Naveed Ahmed |
New Year’s Eve,1999, was a seminal moment in modern Russian history. Vladimir Putin became President of Russia. He wasn’t a regular politician but director of the FSB, the country’s prime intelligence agency that succeeded the Soviet-era KGB.
Come 2017, he is reshaping the global system with the illusion of Russia becoming the superpower it used to. He has dragged Russia out from the clutches of darkness it faced with a loss of status the country faced particularly during the Yeltsin period.
The year 2016 will be remembered for Putin’s triumphs, ranging from Erdogan’s apology for shooting down intruding Russian jet, to Trump’s electoral surprise and UNSC-endorsed Syria ceasefire after the fall of Aleppo, Russian emerging leadership to counter ISIS not only Syria but also engagement in Afghanistan to do the same.
The Obama administration, for instance, retreated on almost every issue, tacitly endorsing the impression that Russia is a superpower with the ability to embarrass or hurt the US interest time and time again.
The adulate reporting in the global press could not delude Vladimir Putin. “America is a great power – today probably the only superpower. We accept that,” he told Russia’s main economic forum in June 2016. Does it mean that the czar of today does not aspire to be the most powerful man in the world? Or is Russia so far from rivaling the mighty US?
The former KGB agent witnessed the fall of Berlin Wall first hand over two decades ago, observed three centuries of Russian expansionism being undone, and saw his country shrink to its 17th-century borders.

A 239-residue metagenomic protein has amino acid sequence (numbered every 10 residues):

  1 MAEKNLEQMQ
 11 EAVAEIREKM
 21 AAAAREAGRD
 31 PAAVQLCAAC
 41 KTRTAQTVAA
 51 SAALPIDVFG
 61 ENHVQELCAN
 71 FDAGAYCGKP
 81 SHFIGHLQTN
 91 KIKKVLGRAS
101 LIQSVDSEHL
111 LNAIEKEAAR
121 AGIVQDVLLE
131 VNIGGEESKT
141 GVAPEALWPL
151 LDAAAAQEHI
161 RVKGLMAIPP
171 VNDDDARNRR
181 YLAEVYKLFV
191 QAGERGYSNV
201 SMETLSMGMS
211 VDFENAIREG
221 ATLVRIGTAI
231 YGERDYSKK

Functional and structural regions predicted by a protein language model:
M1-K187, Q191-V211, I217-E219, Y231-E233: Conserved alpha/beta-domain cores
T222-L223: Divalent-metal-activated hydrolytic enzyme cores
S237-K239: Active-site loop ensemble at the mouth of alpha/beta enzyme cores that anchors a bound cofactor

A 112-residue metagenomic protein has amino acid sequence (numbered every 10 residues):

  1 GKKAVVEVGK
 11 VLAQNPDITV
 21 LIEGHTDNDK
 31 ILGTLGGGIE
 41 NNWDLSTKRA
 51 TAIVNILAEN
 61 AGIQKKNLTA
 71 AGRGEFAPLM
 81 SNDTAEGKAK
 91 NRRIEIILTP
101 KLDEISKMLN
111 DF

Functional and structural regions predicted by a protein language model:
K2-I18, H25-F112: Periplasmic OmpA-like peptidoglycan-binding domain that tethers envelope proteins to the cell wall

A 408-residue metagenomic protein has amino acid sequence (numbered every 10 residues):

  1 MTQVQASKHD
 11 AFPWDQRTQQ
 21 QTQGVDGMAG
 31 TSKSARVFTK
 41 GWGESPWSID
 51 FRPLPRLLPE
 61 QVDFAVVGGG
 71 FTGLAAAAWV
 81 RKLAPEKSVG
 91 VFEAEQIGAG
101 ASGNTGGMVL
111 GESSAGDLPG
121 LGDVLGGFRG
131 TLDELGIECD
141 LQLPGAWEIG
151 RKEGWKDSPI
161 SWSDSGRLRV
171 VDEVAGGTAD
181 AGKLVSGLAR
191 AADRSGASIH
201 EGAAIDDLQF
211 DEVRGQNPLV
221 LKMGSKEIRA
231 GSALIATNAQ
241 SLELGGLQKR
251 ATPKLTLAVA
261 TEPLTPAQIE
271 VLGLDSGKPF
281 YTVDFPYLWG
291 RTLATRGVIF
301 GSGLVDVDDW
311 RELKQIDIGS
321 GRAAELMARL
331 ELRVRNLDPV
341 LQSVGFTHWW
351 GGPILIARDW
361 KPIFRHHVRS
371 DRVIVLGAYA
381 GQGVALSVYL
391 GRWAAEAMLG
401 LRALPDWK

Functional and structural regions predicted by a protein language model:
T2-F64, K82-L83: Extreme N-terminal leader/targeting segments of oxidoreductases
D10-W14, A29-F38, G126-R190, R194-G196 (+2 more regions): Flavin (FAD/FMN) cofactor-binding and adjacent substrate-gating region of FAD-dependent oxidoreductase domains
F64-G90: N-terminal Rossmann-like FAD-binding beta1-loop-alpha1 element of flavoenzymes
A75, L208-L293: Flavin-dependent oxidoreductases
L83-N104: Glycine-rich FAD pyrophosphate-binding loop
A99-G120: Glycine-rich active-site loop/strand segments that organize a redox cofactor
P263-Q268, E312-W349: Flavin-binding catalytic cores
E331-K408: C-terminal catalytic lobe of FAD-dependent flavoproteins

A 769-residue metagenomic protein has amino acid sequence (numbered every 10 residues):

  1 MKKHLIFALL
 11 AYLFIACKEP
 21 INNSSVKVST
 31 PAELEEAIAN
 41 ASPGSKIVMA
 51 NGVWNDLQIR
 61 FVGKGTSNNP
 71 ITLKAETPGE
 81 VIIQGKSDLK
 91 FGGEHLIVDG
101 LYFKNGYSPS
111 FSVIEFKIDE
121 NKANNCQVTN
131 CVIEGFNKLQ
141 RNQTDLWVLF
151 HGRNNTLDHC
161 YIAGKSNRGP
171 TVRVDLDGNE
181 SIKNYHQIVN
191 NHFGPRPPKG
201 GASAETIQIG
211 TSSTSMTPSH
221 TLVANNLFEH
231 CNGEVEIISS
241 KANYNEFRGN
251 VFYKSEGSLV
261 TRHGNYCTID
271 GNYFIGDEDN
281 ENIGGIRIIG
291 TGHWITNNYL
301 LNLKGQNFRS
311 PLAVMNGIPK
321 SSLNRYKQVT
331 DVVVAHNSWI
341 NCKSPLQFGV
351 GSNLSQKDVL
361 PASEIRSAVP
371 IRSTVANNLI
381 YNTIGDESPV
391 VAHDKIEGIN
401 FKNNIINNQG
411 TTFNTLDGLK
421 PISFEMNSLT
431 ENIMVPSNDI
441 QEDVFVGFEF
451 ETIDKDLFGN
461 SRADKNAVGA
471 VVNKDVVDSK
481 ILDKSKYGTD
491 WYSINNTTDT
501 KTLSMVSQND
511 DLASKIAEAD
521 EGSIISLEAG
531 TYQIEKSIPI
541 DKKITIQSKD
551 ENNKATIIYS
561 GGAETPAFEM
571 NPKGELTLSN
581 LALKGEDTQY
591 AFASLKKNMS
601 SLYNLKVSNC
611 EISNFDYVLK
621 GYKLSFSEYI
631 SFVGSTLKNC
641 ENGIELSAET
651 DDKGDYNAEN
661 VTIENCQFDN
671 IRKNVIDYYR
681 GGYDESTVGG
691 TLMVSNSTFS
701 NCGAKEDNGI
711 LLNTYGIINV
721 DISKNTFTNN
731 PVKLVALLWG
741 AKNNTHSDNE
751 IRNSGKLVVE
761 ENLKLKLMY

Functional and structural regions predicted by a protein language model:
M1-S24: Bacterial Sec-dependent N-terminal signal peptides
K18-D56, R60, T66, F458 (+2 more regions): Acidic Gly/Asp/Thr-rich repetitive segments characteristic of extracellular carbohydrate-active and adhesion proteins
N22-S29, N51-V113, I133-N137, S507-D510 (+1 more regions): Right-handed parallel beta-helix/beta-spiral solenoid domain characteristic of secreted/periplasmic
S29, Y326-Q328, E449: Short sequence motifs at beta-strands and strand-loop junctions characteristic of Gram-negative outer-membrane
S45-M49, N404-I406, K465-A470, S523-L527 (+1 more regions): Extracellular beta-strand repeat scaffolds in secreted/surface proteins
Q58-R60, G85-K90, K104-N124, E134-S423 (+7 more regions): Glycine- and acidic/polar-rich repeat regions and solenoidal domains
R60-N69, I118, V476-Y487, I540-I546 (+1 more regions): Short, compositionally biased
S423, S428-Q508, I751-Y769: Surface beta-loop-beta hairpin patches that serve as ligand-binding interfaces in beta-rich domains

To him, the collapse of the Soviet Union was a major geopolitical disaster. His conclusion: Reassert or perish in history. The man also learnt that direct control of everything comes as too much of a burden.
Russia’s strategy has many similarities with that of Osama bin Laden, though the Russians will be ever more lethal, and far less spectacular
Considering the military balance, Moscow cannot afford to fight a full-scale war in its current state of technological and numerical military preparedness. For instance, the world’s largest nuclear arsenal that Putin commands relies on technologically mediocre delivery systems, as well as other conventional military wherewithal. Add to that Russia’s unexceptional GDP, resting at $1.3 trillion in 2015, which even fails to compete with Canada, Brazil, and Italy.
Technological sophistication notwithstanding, Moscow never hid its anxiety over the eastward expansion of NATO. The closer it comes to the Russian territory, the narrower the border becomes, with the plains not far off. Of its 150 million strong population, 77 percent lives in the European part and remainder reside in the Asian one.
Putin’s unorthodox approach to achieving global status
Aware of the strengths of his rivals and weaknesses of his own, Putin does not aspire to trounce Russia’s challengers as it did after the Second World War. Instead, he plans to wear down the global system taking a non-standard approach. Vladislav Surkov, Putin’s key policy aide, termed the policy as ‘non-linear war’ in a short story ‘Without Sky’, he published under pseudonym Natan Dubovitsky in 2014.